user-friendliness and safeguarding. In this way the data group “client” is applied at different logical locations. product specialist. In fact. first of all. on the basis of the business strategy and the business architecture. It is essential that the best solution is chosen. Central storage of data has. this central storage of information is available at the other logical locations mentioned. In this part. through the discussion with IT technologists. “imaging “. has consequences for the response times. for example. In Figure 5 the four different IT blueprints are shown in one blueprint in a simplified form. accessibility of systems. the outlines for communication and technology arise. etc. Contracts. “non-stop computing” can realize the business architecture and what the financial and technical consequences are of this. At Combank. the response time problem has been overcome by making use of intelligent terminals. but . payment orders. advantages in terms of control and safeguarding. This requires discussions between the designers of the business architecture and IT technologists. so that only the information which meets the selection criteria has to be sent (co-operative processing). transaction orders. The technologists should describe the technical feasibility and the manageability of the chosen solutions. the Figure 5. A central storage of data is only natural when different logical locations make use of them. will directly have consequences for the communication. By doing so. The central storage however. this immediately influences the required technology and place of processing. Additional measures should therefore be taken. of course. account manager. such as the processing centre. Moreover. The question where/what is a matter of cost and technical opportunities. data should be stored as near as possible to the place of usage and the “creator”. Data storage blueprint In general. which means that the choice must be made where to store the data. (3) Technology blueprint: this indicates requirements and types of technology. Most data. hardware management.ESTABLISHING BUSINESS STRATEGY WITH INFORMATION TECHNOLOGY 15 questions are translated. the blueprints may be described separately. In this stage. the place of storage is determined for each file and the place of processing for each application. Of course. Subjects of discussion might be in how far solutions such as “distributed databases” or “co-operative processing”. the extent of the applications and the intensity of the communication. the four blueprints are discussed which together form the IT architecture: (1) Data storage blueprint: this indicates the storage place of various files and databases. IT architecture HQ Support centre Product specialization Account management Regional Branch office Data storage Client Contract Contract loan Contract deposit Transaction-order Payment-order Invoice Customer statement Data storage Product Proposal Collateral Transaction-order Complaints Data storage Sales plan (4) Communication blueprint: this denotes the data flows among locations. (2) Application processing blueprint: this denotes the place of processing of various applications. In short. The four different blueprints are mutually related and they should match each other closely. Other criteria are the intensity and the nature of the data application. It will often be necessary to collect a number of quantitative data about the size of the data groups. are Application processing Current account system Processing loans Processing deposit Processing payment T/X trading system Securities system Balance inquiry Application processing Collateral valuation Contracting system Credit scoring Transaction system Product information Application processing Customer profile Customer profitability Sales planning system Negotiation planning Mainframe Mini PCs Central Distributed applied at different places. In the Combank example. but they may not be regarded separately. The technologists should take into account aspects such as. given the business architecture. invoice and customer statements are also stored in the processing centre. it is important to choose the best possible technical solutions. however. central storage in the processing centre of the relation data has been chosen (see Figure 5). in the IT architecture. among others. The choice for a place of data storage. given the business architecture and the state of technology. into automation directions (how) and eventually in the choice of specific makes and types of technical means: the IT infrastructure (with what).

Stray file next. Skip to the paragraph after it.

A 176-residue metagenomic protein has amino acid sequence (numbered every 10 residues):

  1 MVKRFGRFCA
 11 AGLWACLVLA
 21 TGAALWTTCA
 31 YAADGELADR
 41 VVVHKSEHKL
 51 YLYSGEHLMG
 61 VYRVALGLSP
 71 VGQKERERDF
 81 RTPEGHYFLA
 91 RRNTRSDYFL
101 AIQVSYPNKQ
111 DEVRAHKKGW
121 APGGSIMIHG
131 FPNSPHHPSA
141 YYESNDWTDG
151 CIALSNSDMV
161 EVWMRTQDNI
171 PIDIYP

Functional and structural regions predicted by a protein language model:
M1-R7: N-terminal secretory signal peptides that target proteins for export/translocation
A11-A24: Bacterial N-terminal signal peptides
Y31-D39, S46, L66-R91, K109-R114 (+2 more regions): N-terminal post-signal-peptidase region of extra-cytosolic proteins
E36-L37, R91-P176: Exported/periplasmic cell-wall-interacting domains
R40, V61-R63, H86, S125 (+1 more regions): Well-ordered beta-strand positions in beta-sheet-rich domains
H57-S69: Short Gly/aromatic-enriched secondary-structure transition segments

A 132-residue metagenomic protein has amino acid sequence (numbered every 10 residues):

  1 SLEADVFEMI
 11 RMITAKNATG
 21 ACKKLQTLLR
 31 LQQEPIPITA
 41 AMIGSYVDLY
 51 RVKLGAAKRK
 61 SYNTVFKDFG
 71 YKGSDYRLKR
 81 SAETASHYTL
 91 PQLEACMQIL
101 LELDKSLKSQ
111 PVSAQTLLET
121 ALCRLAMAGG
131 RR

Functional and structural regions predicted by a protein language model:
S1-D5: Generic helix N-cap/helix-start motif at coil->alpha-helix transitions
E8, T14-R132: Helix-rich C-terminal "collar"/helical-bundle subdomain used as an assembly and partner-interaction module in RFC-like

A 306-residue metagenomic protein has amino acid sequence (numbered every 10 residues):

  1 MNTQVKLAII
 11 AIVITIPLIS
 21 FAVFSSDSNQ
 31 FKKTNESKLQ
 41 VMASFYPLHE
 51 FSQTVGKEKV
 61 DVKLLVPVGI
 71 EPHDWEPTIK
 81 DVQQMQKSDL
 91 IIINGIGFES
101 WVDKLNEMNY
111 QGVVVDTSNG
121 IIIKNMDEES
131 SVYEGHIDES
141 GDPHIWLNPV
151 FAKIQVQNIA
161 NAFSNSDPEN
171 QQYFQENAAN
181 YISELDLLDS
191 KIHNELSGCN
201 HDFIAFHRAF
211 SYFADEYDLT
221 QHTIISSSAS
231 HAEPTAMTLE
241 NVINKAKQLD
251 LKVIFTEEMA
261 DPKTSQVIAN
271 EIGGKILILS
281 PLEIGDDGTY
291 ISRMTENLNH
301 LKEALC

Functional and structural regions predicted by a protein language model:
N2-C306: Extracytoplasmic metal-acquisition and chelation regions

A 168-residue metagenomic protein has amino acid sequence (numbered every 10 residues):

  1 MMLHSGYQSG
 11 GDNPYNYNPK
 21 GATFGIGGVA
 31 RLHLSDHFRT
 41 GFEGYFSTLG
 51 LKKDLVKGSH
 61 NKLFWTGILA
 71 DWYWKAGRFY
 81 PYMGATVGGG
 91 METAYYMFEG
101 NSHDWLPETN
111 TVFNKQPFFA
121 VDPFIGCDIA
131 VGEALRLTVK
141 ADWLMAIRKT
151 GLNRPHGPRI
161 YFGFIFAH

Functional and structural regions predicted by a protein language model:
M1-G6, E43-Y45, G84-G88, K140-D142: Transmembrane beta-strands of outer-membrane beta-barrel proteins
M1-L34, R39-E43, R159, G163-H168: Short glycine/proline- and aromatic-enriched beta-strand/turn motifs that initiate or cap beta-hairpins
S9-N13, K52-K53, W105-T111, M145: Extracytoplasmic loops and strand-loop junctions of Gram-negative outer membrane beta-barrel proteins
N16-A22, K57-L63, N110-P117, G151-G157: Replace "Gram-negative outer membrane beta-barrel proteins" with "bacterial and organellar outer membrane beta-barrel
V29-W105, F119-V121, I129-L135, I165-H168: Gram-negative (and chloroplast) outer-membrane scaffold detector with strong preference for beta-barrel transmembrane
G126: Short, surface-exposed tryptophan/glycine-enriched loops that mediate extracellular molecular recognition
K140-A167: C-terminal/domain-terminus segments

In the description of the IT infrastructure. IT service. Application processing blueprint Of each application it must be determined where the software “runs”. or at different places at the same time (cooperative processing). specific (new) technological products and telecommunication supplies. Product data. For example. This elaboration is expressed in brands and types of hardware and support software. On the basis of the assessment of the nature and the extent of the communication (for example: real-time. arguments such as costs. That is why this information in our example is stored in a decentralized way. In the realization of the IT architecture. pressure on the communication “traffic”) it can be indicated which type of data communication is suitable (leaselines. certain technical solutions are proposed. costs). new products will have to be developed. of the use of distributed databases for which the technology is not generally applicable. This implies a logical means of communication between the logical locations mentioned. and on the other. datanet 1. mini-computers have been chosen at a regional level. At first it was sufficient to indicate that there was a need for mini-computers and workstations. a further technical elaboration is made of the infrastructure. in terms of speed. but also used by “account management”. The present opportunities of technology also play an important role in all this. voice/images. “Knowing the client’s needs” requires flexibility in the long term. etc. simple/intelligent terminals. on the basis of the business strategy and the business architecture. fibre optics). Technology blueprint In this blueprint the choice for the technical means is established in outline. Furthermore. Therefore. the business architecture in which the use of data and systems is established. dependent on the completion of the IT architecture. the technical opportunities. It is possible to design the “ideal” architecture in which the entire data storage and processing take place where the user is located. Although the solution of minicomputers may be more expensive. The emphasis of the usage is on “product specialization”. Again and again one has to question whether the . This means that in the realization of the IT infrastructure. IT infrastructure The IT infrastructure is described as the setting-up and management of the whole hardware. The basis of this is. Communication blueprint Communication patterns arise as a result of the preceding blueprints. central storage is not necessary. The IT architecture describes in outline the choices for data storage. response times. in such a way that the business architecture and IT architecture can be implemented successfully. At Combank. it was chosen in view of the flexibility. is used at the logical locations “marketing and product development”. technical opportunities and organizational requirements play a role. software and data communication supply. local/long-distance communication opportunities. In this discussion. together with the technologists. for example. The system “product information”. consultation and discussion take place. The IT infrastructure distinguishes itself from the IT architecture in that concrete services and products are specified. Also. Think. At the end of this phase. but to have carried out the entire processing in a centralized way. The eventual choice is made at the technical infrastructure. on the one hand. in addition to management consultants. specific brands and types of products are determined. for example. This consideration was made by going back to the business strategy. A too conservative IT architecture undermines the business architecture. On the basis of the nature and extent of the usage.16 INFORMATION MANAGEMENT & COMPUTER SECURITY 3. non-stop computing. In this phase it is determined which specific requirements the systems should meet. for example. mini-computers for “product specialization” and PCs for “account management”. is personal and should not be used by other officials. information experts must also be involved. processing. it is important that the consequences of all the technical choices for the business architecture are discussed. or where the data are processed by the system. It should be decided. The “sales plan” which an account manager makes. These are the types of technical means for the storage. processing and presentation of data computers for batch processing. the German car manufacturer will have to invest in the data processing capacity for the quality control function and for research and development. distributed databases and the corresponding machines. and the choice of intelligent terminals to reduce the response time of central systems. for example. choices have been made for all the necessary components for the development and functioning of the applications. the product data are stored there. It might have been cheaper not to have put in minicomputers. co-operative processing and user interfaces. are stored and processed at the logical location “product specialization”. which should be taken into consideration in the discussion with the technologists. In consideration of this. Such an architecture also has potential disadvantages (controllability. technology and communication. for instance. whether the processing should take place at one location. the following already-defined basic assumptions are often revised: q The originally defined do-wells and design criteria. In this phase.5 disadvantages as well. “product specialization” and in “account management”. For instance. so that it has been decided to “run” the application there (Figure 5).